FlightCaster merges its statistical-learning code into Incanter

Two goals have always been kept in mind during the development of Incanter 1) to provide an R-like, interactive statistical and graphics environment for performing data analysis, and 2) to provide a collection of libraries that can be embedded in larger data analysis systems, taking advantage of both the power of the Clojure language and the rich set of libraries available on the JVM for accessing and processing data.

Incanter has provided much of what you would expect from R by combining the power of the Clojure language with Java libraries, like Parallel Colt, jFreeChart, and Processing. The Clojure language itself is well suited for data processing due to its data structures, the sequence abstraction, the powerful sequence processing functions, destructuring, data structure literals, and myriad other niceties.

Now, Incanter’s goal of being embed-able in larger data analysis systems has taken a giant step forward with the merger of Flightcaster‘s code. Flightcaster’s service for predicting airline arrival times is a Clojure- and Hadoop-based distributed statistical-learning system that now has Incanter at the core. Their setup demonstrates how Incanter can scale up to larger data sets by leveraging JVM-based projects like Hadoop, AKKA, or other Clojure-based distributed computing systems. And with the Flightcaster code, Incanter has new functionality in classification, information theory, more probability, more io capabilities, a large range of dependence and similarity measures, and a variety of data transformation functions.

And this marks just the beginning of Flightcaster’s participation in the development of Incanter. Together we are working on a number of algorithms for learning models, structure, ensembles, and more. Future work will also ensure that Incanter can work seemlessly with FlightCaster’s recently open-source Crane framework for managing distributed processes on Hadoop and Amazon’s EC2.

12 responses to “FlightCaster merges its statistical-learning code into Incanter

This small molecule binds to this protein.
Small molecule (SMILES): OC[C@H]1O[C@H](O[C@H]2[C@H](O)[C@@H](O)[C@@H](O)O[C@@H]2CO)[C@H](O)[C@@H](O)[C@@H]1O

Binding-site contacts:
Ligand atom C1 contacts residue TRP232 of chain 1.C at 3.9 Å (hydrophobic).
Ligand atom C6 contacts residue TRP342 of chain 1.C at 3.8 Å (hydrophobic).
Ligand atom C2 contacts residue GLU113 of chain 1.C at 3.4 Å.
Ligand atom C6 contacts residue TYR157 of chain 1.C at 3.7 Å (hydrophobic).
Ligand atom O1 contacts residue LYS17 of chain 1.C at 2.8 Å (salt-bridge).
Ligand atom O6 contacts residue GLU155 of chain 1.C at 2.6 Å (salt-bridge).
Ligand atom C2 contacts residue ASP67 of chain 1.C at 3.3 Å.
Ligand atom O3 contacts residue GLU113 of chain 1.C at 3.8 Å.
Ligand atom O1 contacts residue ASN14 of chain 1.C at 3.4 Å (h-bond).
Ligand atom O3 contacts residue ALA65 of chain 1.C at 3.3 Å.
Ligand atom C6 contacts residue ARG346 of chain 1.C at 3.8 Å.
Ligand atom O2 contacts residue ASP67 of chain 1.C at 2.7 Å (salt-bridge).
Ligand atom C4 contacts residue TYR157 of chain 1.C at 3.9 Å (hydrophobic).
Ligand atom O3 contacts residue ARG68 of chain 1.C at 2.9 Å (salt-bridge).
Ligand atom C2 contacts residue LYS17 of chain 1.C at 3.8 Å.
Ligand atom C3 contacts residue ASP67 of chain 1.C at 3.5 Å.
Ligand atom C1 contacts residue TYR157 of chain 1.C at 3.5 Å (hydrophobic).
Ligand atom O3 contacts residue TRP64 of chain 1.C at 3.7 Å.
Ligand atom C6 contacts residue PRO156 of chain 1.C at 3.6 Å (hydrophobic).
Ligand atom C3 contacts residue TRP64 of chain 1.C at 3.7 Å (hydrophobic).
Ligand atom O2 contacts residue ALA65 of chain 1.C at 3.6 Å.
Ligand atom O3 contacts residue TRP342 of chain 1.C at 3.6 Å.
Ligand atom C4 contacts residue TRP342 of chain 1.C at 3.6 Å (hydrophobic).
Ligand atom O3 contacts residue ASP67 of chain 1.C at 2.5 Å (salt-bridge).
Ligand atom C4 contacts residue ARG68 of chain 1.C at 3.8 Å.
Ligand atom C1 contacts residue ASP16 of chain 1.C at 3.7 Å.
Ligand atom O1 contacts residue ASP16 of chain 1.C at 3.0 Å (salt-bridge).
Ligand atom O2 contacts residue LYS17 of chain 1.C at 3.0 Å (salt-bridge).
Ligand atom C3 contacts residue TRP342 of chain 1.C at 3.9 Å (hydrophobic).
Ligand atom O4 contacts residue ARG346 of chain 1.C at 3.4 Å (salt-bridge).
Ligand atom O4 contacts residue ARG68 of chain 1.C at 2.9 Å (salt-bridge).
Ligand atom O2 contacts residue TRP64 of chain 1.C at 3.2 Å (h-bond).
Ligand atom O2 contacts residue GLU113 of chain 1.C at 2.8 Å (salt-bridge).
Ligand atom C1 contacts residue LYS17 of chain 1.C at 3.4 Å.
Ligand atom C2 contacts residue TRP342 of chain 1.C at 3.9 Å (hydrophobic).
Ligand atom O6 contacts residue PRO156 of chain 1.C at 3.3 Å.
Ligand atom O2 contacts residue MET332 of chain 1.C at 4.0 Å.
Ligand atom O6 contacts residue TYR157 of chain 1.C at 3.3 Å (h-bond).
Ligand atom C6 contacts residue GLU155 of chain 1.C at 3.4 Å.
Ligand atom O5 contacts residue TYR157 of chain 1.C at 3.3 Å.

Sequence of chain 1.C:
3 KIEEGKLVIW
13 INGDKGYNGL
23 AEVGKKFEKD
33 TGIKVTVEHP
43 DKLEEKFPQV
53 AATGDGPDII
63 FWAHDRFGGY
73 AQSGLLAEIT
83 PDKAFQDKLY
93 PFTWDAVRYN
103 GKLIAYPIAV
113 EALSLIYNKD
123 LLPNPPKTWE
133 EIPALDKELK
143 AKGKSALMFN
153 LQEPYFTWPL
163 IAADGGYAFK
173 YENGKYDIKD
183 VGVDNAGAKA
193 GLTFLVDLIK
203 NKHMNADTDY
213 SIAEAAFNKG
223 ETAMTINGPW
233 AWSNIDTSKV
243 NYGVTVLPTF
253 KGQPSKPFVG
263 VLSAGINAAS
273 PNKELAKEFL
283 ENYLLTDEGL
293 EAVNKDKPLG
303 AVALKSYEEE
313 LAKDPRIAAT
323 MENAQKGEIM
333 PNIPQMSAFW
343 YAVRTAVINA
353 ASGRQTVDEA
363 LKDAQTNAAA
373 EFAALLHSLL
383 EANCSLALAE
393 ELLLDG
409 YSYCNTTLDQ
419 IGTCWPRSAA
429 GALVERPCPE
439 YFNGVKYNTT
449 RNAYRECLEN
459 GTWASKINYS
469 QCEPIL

1. Very cool. Can you give us a quick summary of the new features in Incanter from the merge?

    • I’m hoping Bradford and I will each blog more in the future on the new libraries. In general, the new functionality is based on FlightCaster’s low-level statistical-learning toolkit, which is used to develop their custom analytics. We plan on developing higher-level functions based on this foundation in the future.

      The following are links to the relevant API documentation. We plan to improve all the docs, and provide more example usage. The following existing Incanter libraries have additional functions:
      incanter.stats: a bunch of new functions, including many distance and similarity metrics,
      incanter.io: more io functions

      and these are entirely new libraries:
      incanter.chrono: a Joda time based library

      This is just the beginning, we plan on a lot more development in the coming months.


  2. Great news… Now all we R hackers need your book ready, so we can see what the big deal is. It’s gonna be great!

    • Haha, my work on the book has been a bit delayed by the recent work merging FlightCaster’s code, but I hope to get back to work on it. I do think the recent work may change the emphasis a bit, we’ll see.


  3. Sounds like a fair bit of overlap with Weka.
    Would it be worthwhile to integrate Weka and Clojure. I think there’s an R to Weka package. Obvously incanted can link directly to Weka since it’s 100% java, more easily than R. Is it worth building incanter wrappers to Weka a bit like Colt etc.

    • I have long planned to integrate Weka, and I would still like that to happen. I think the current FlightCaster-based approach has a different emphasis than Weka does. Right now we’re focusing on creating a lower-level toolkit for building custom statistical-learning algorithms that can be embedded in larger systems, including distributed systems. Weka’s approach is to provide a lot of great pre-built learning algorithms, but this approach provides less flexibility than systems like FlightCaster require. However, I think this different emphasis means there’s room for both approaches in Incanter, and I hope to include Weka integration in the future.


  4. Forgot to say fantastic news though….thanks Flightcaster.

  5. Awesome Work David …. Glad to acknowledge that Bradford has jumped on the incanter bandwagon too. I have put a few of your libraries to work in production application (in the financial domain) and can’t say how happy and satisfied I am .

  6. This is some very good stuff. I was already impressed by Incanter and this addition is exactly in line with what we’ll be doing soon (also a startup using machine learning technologies).

  7. Pingback: More musings on MapReduce and bioinformatics

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